Tuesday 3 October 2023

I can see independence just ahead


There is always a new plan for Scottish independence. It’s always just over the next hill. So once more just before the SNP is about to lose a previously safe seat at Rutherglen and Hamilton West, we have a long paper saying don’t worry soon we will have independence. It’s like after Jeremy Corbyn lost in 2019 saying don’t worry we’ll soon have socialism.

I think Scottish nationalists were traumatised by the referendum in 2014. Initially they enjoyed it without much expectation of winning. They got to wave their flags and shout at people in the street, but then there was a moment when they thought they were going to do it. But to then lose by more than ten points wasn’t just disappointing, it was psychologically devastating. This is why we keep having to promise that next year there will be a referendum or in ten years we will have 70% support.

Robin McAlpine seems intelligent and sincere, but there comes a point when we have to ask Scottish nationalists why do you keep supporting a cause that is obviously corrupt and damaging to Scotland.

McAlpine keeps working hard earning not very much, while all around him are SNP MPs and MSPs who are obviously in it for the money. The Westminster SNP MPs were horrified by the de facto referendum plan because they thought they would lose their jobs. Lisa Cameron was shunned by fellow SNP MPs. But then why does she want to stay an SNP MP if the experience is so unpleasant? Why not do something more useful?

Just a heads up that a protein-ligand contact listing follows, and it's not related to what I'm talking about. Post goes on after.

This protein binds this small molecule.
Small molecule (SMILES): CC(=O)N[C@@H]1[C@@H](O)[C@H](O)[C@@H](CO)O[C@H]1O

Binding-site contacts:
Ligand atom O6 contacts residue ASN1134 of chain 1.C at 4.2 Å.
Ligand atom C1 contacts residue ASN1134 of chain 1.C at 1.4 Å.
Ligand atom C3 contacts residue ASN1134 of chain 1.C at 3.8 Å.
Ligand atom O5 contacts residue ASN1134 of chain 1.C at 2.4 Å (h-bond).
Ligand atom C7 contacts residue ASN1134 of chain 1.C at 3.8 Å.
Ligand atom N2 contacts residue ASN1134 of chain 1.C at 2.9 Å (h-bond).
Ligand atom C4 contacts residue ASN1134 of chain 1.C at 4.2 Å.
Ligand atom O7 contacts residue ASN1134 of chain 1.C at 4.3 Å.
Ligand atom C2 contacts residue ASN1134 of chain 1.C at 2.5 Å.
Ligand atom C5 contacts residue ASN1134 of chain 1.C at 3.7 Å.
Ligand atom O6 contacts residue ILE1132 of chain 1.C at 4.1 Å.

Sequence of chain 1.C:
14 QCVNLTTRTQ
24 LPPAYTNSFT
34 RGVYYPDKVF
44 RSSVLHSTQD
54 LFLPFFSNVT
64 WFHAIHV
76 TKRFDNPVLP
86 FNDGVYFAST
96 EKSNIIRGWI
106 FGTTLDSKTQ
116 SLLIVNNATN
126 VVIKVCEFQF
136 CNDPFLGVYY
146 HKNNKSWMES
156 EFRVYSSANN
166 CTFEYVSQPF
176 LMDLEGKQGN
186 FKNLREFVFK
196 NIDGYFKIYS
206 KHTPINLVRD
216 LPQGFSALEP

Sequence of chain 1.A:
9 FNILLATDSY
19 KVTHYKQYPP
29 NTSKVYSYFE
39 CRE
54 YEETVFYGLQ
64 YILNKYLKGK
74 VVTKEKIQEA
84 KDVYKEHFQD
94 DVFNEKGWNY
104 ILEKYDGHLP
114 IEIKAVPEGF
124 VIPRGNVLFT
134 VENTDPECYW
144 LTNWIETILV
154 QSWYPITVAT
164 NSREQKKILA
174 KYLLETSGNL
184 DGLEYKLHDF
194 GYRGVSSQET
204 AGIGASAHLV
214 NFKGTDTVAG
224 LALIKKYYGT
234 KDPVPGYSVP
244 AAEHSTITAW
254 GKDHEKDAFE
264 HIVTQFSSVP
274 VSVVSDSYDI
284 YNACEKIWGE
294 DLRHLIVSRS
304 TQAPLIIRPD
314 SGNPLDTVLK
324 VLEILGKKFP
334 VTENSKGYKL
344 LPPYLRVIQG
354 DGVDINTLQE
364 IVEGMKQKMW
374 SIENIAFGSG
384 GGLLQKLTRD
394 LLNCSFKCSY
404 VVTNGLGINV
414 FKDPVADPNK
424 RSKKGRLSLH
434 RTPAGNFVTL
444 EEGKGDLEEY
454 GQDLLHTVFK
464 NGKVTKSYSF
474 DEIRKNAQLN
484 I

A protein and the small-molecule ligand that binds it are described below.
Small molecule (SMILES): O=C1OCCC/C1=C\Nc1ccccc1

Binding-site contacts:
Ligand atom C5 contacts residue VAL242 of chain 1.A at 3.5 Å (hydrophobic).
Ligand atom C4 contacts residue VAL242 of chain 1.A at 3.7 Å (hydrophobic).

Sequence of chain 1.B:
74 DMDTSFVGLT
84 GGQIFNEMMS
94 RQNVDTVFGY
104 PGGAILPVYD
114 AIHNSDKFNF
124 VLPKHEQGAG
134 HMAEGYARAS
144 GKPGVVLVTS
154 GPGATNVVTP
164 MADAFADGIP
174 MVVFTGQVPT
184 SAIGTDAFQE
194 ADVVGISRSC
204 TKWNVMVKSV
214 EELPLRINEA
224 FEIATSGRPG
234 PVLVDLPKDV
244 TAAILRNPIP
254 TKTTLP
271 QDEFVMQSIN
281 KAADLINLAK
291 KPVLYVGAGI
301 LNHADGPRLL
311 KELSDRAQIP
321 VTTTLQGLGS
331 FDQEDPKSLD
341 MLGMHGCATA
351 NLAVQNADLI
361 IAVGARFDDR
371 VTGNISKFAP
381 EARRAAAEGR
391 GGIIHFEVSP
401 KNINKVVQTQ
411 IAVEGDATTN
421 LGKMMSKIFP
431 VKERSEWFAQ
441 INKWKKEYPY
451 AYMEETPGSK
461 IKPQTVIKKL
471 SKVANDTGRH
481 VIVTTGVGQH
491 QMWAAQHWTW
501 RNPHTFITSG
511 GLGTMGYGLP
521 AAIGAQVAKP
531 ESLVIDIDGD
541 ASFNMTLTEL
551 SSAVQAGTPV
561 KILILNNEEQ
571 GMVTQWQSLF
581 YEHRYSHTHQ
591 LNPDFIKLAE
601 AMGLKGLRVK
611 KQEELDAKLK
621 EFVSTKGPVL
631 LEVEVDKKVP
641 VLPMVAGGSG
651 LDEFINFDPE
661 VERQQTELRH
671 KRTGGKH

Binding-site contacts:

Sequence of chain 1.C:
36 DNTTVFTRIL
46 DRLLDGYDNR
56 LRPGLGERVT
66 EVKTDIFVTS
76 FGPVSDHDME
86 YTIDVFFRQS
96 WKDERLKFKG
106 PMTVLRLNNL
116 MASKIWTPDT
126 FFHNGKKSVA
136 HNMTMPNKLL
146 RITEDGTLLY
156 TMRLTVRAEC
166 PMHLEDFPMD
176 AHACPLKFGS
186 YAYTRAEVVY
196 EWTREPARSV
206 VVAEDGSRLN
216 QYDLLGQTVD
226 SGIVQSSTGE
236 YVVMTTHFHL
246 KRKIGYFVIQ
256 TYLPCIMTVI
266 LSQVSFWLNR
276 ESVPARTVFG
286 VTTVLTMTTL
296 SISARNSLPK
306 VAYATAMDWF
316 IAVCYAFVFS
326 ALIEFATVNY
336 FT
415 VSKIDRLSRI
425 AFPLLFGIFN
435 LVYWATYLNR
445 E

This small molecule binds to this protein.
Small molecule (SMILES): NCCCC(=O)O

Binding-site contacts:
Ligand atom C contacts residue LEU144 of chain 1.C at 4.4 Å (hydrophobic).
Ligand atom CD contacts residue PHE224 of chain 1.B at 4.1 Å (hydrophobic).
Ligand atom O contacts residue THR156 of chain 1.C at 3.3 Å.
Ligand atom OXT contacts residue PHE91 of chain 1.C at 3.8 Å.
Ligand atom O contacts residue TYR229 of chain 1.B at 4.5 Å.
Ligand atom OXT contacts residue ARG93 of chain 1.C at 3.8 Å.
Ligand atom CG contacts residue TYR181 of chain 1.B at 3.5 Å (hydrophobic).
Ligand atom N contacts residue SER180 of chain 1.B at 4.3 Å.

This is really the fundamental issue to ask McAlpine. Let’s say we follow your plan. We use all the modern campaigning techniques hoping our opponents don’t use them too. We end up with Scottish independence. Why do you think that would be better?

If Yes had won in 2014 we would have ended up with Alex Salmond. If there had been a second referendum in 2016 after Brexit we’d have ended up with Nicola Sturgeon. We would probably never have found out about the issues with the SNP’s finances or the campervan or anything else. Why work long hours producing a report for that?

There is always the idea that after independence there would be a Scottish General Election, and anyone could win even Common Weal? But why would anything change? Do you really think Humza Yousaf, or his successor will say well we’ve won time to disband the SNP?